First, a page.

Illinois Secretary of State Jesse White followed through on his vow not to certify the Blagojevich Senate nomination.
Illinois Secretary of State Jesse White says it's not his fault that Roland Burris was denied a senate seat yesterday.
For a man that's carved out a career as a steady team player with little taste for controversy or political fireworks, the 73-year-old is now feeling the heat with the furor over Barack Obama's vacant Senate seat suddenly exploding all around him.
"I'm not angry, I'm not upset, I just want this to be part of history," White told The Associated Press on Wednesday.
He's better known for the Jesse White Tumblers than for controversy.
The tumbling team composed of inner city youngsters has appeared on the "Late Show" with David Letterman and "The Tonight Show" with Jay Leno and will be featured in Obama's inaugural parade.
But White has been caught up in the storm over Gov. Rod Blagojevich's appointment of former Illinois Attorney General Burris to fill the U.S. Senate seat left vacant by Obama's election as president.
White and Burris have long known each other and get along. Burris was the first African-American elected Illinois attorney general and White the first elected secretary of state. In happier times, White might have been delighted to give his official certification to Blagojevich's appointment.
But Blagojevich faces federal charges that he plotted to sell or trade the Senate seat. While there's no allegation of corruption by Burris, the appointment unleashed a storm. Democratic leaders insisted they would never seat an appointee of the tainted governor.
White joined in, declaring he would not certify a Blagojevich appointee. But lately pressure to seat Burris has intensified and Senate Democrats seem to be softening toward the beleaguered appointee.
White feels he has been unfairly blamed for holding things up. [Story: Reid, Durbin: It's All White's Fault]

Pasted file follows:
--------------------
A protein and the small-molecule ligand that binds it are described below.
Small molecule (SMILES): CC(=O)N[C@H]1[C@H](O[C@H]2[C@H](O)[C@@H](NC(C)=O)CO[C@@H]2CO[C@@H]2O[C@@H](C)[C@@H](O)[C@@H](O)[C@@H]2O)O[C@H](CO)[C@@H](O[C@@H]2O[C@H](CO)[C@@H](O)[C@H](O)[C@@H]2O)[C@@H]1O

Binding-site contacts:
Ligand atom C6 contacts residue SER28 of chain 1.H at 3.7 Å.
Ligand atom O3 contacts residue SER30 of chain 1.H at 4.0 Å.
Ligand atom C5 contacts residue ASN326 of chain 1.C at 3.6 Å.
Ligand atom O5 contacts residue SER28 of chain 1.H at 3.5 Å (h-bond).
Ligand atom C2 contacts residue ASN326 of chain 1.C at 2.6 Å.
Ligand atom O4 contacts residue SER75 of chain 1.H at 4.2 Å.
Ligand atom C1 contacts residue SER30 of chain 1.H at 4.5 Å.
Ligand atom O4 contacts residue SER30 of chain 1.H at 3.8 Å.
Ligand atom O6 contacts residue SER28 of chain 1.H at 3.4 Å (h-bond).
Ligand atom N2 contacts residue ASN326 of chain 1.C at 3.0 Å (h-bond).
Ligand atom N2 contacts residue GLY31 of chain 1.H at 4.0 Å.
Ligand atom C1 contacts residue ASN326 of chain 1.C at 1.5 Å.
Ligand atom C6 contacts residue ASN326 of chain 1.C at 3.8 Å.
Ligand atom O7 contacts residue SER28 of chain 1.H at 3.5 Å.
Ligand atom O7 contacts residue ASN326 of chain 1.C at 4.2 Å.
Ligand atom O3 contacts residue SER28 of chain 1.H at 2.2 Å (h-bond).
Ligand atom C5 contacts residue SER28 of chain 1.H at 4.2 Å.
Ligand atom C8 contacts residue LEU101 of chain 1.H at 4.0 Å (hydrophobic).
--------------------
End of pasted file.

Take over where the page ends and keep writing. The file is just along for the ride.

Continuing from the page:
"The bottom line is, they can go around me, and they choose to use me as the scapegoat, so to speak," White said, adding that he told that to Sen. Dick Durbin, the No. 2 Democrat in the Senate, in a phone call Tuesday.
"That's exactly what I told him and he understood," White said.
In a show of solidarity, Attorney General Lisa Madigan on Wednesday issued a press release saying White's done everything he's legally required to do regarding Burris' appointment to replace President-elect Barack Obama in the U.S. Senate.
The motion says that no law requires a secretary f state's signature on appointments. They say the signature is only "recommended" by a U.S. Senate rule.
Longtime acquaintances say there should be no surprise that White is uncomfortable. He is a steady organization man who worked his way up in Chicago's Democratic Machine, starting as a precinct captain in the North Side's 42nd Ward decades ago.
"He's just been a solid citizen, and I think he's very uncomfortable, being in the spotlight," said Roosevelt University political scientist Paul Green.
White spent 16 years in the Illinois House before graduating through the hierarchy to become Cook County recorder of deeds for six years. In 1998, he was elected secretary of state -- a post with 3,600 jobs and millions of dollars in contracts.
His tenure has been largely free of controversy and that's how he likes it.
"He doesn't have a history of histrionics or calling press conferences at the drop of a hat," said political scientist Kent Redfield of the University of Illinois-Springfield. "He has been a dependable Chicago Democrat -- forever."
Previous occupants of the office used its powers as a springboard -- Democrat Alan Dixon to the Senate and Republicans Jim Edgar and George Ryan to governor.
But that's not Jesse White. He says he's gone as high as he wants to.
Born in downstate Alton, White graduated from Alabama State College, served a hitch in the 101st Airborne Division, played minor league baseball in the Chicago Cubs organization and was a teacher before entering politics.